Much of Porto's commercial space consists of shops that appeal mainly to residents and, except for their curiosity value, only rarely to international visitors. In recent years, many of these have clustered in shopping malls. The newest and most elegant are the Centro Comercial Peninsular, Praça do Bom Sucesso, and the particularly charming Centro Comercial Via Catarina. It's in the pedestrian zone of the city's most vital shopping street, Rua de Santa Catarina, at the corner of Rua Fernandes Tomar. The storefronts inside duplicate the facades you'd see in a folkloric village of northern Portugal.

If you're looking for the designer wares of noteworthy clothiers from France, Italy, and Spain, these malls will have them. Other shopping malls have a sometimes uneven distribution of upscale and workaday shops. They include the Centro Comercial de Foz, Rua Eugénio de Castro, which is adjacent to the sea and especially pleasant in midsummer, and the Centro Comercial Aviz, Avenida de Boavista, rather inconveniently located in the middle of the city's largest concentration of automobile dealerships. The big but seriously decayed Centro Comercial Brasilia, which is, to an increasing degree, being stocked with inexpensive manufactured goods from Asia, is on Praça Mouzinho de Albuquerque. More chic and upscale, with a greater emphasis on clothing, furniture, and housewares, is the Centro Comercial Cidade de Porto, Rua do Bom Sucesso, whose shops are interspersed with restaurants, bars, movie theaters, and cafes.

Open-air markets supplement the malls. You can buy caged birds at the Mercado dos Passaros, Rua de Madeira (near the San Bento railway station), every Sunday from 7:30am to 1pm; and potted plants at Mercado das Flores, Praça de Liberdade, every day of the week between April and October from 9am to 5pm.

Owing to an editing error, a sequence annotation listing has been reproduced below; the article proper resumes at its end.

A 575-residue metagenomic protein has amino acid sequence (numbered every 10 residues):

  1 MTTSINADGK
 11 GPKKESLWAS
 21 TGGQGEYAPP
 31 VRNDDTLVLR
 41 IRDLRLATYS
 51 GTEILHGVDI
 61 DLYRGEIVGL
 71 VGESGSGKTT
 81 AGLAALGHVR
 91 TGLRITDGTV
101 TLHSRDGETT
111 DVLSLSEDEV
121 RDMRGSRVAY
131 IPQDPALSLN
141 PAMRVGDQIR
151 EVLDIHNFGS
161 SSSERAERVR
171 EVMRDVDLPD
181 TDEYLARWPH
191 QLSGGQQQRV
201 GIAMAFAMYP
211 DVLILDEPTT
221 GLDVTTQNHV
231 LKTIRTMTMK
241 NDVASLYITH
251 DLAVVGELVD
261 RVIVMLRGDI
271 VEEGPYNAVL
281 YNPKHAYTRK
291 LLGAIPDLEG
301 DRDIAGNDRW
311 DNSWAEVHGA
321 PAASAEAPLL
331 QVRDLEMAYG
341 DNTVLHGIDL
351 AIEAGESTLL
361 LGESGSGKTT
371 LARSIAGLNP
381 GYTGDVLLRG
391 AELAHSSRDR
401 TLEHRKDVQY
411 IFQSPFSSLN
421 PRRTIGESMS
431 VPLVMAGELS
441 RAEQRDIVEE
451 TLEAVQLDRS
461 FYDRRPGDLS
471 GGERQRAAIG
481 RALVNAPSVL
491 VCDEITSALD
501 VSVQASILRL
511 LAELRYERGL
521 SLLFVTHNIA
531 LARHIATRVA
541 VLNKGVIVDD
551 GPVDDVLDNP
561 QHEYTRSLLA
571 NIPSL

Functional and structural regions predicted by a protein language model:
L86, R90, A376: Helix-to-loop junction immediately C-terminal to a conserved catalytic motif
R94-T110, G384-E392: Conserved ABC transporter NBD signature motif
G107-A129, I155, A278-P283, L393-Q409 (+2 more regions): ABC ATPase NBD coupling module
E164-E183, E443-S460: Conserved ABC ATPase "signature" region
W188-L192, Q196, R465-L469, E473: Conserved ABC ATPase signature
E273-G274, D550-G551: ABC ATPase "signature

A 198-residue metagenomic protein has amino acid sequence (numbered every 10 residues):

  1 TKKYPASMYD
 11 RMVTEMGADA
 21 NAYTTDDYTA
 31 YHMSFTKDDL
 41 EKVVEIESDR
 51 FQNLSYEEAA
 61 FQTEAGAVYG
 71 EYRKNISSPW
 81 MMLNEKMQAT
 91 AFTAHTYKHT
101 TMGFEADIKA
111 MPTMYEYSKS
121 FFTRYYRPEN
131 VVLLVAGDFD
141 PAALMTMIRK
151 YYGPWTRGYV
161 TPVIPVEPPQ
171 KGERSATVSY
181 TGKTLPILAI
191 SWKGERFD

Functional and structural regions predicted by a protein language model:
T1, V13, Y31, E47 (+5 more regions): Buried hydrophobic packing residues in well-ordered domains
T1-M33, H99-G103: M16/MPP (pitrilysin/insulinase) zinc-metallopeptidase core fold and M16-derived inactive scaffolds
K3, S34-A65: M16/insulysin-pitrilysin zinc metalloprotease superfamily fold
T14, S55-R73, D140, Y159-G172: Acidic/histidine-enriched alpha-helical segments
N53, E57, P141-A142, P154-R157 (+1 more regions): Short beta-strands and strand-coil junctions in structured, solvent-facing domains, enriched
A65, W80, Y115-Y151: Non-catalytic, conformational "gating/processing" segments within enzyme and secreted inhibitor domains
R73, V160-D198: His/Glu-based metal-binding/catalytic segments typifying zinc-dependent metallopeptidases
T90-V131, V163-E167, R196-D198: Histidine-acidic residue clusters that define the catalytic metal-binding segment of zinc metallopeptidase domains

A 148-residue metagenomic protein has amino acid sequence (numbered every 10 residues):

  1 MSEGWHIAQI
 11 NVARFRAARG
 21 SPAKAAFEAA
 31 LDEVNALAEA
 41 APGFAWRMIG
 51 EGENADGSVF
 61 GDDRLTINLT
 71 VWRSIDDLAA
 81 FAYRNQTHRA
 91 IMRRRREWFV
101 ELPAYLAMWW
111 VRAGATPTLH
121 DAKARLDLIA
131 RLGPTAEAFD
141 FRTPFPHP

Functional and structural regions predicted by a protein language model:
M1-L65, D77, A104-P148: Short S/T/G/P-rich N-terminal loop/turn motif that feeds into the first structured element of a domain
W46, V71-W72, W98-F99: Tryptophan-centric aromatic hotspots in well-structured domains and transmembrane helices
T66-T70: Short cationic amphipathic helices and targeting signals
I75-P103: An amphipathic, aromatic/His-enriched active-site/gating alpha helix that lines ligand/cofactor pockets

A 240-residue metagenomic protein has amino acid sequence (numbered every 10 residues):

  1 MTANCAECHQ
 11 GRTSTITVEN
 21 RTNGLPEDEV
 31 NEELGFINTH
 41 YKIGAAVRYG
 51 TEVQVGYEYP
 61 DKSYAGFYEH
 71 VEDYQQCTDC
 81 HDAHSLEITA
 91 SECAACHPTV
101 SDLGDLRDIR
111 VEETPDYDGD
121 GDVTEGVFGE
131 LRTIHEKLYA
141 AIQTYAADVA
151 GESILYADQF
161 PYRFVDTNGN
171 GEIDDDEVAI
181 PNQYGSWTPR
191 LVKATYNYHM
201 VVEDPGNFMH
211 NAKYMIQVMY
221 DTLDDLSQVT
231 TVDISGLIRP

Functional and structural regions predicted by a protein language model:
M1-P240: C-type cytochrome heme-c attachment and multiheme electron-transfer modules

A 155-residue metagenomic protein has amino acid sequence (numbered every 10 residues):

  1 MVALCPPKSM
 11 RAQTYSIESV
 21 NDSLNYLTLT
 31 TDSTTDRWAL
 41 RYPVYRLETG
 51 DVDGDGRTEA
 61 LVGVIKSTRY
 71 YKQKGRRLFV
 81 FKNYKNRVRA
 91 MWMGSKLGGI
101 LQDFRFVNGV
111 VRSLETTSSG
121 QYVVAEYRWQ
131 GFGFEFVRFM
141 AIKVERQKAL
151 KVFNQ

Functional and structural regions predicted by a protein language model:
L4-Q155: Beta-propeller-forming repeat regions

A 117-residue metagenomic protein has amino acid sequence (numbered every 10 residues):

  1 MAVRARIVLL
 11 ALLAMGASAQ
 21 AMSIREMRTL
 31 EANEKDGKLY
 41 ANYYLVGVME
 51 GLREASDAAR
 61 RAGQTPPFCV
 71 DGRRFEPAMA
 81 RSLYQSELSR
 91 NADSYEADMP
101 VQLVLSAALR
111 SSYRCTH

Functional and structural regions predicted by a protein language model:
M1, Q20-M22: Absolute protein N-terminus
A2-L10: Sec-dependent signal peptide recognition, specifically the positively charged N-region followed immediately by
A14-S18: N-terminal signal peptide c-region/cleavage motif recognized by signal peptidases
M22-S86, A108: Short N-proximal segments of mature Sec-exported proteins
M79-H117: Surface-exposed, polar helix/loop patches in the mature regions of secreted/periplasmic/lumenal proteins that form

For a glimpse of the agrarian bounty of northern Portugal, head for the Mercado de Bolão, where hundreds of merchants sell food, flowers, spices, and kitchen equipment from the city's most famous open-air market. Open Monday to Friday 9am to 5pm, and Saturday 9am to 12:30pm, it sprawls for several blocks beside one of the great shopping arteries of Porto, Rua de Santa Catarina.

Porto has always sheltered a community of artisans crafting gold jewelry from stones brought in from all parts of the once-mighty Portuguese empire. One of the city's leading jewelers is David Rosas, Lda, Av. de Boavista 1471 (tel. 22/606-10-60) is stocked with wristwatches, gemstones, and miles of gold chains.

The local showcase for Portugal's fabled Arraiolos carpets -- nubby, pure wool carpets that teams of women spend hours crafting -- is Casa dos Tapetes de Arraiolos, Rua de Santa Catarina 570 (tel. 22/205-48-16). Look for symmetrical patterns that make full use of the subtle palettes of grays, blues, greens, and soft reds that have attracted non-Portuguese homeowners to these carpets for many generations.

Cutting-edge home furnishings, most of them in a minimalist Iberian style that evokes the best of the movida movement that swept over Spain after the death of Dictator Francisco Franco, are sold at Móvel, Rua 1 de Maio 243 (tel. 22/961-70-20). For high-quality leather ware, including suitcases, wallets, belts, briefcases, duffel bags, and handbags, go to Haity, Rua de Santa Catarina 212 (tel. 22/205-96-30).

If you're looking for any standard international perfumes, as well as more esoteric brands available for the most part only in Iberia, head for Perfumaria Castilho, Rua de Sá de Bandeira 80 (tel. 22/208-56-58).

To stock up on traditional Portuguese handicrafts, begin at the Regional Center of Traditional Arts (CRAT), Rua da Reboleira 37 (tel. 22/332-02-01). In an aristocratic 18th-century town house, it sells the best handicrafts from artisans throughout the country's northern tier. Lively competitors in the handicrafts trade include the following: Casa do Coração de Jesús, Rua Mouzinho de Silveira 302 (tel. 22/200-32-17), and Casa Lima, Rua de Sá de Bandeira 83 (tel. 22/200-52-32), where the inventories include large numbers of gloves, umbrellas, crystal, and embroideries, many of them laboriously crafted within the region. At Casa dos Linhos, Rua da Fernandes Tomás 660 (tel. 22/200-00-44), you'll also find good linen and embroideries -- many of them excellent examples of the exquisite handiwork that has traditionally been produced in the north of Portugal.

One of the finest names in Portuguese porcelain is Vista Alegre, Rua Cândido dos Reis 6 (tel. 22/200-45-54). It carries a variety of items and can arrange shipping. Prices vary greatly, depending on the handwork involved, how many colors are used, and whether a piece is decorated in gold.

Note: This information was accurate when it was published, but can change without notice. Please be sure to confirm all rates and details directly with the companies in question before planning your trip.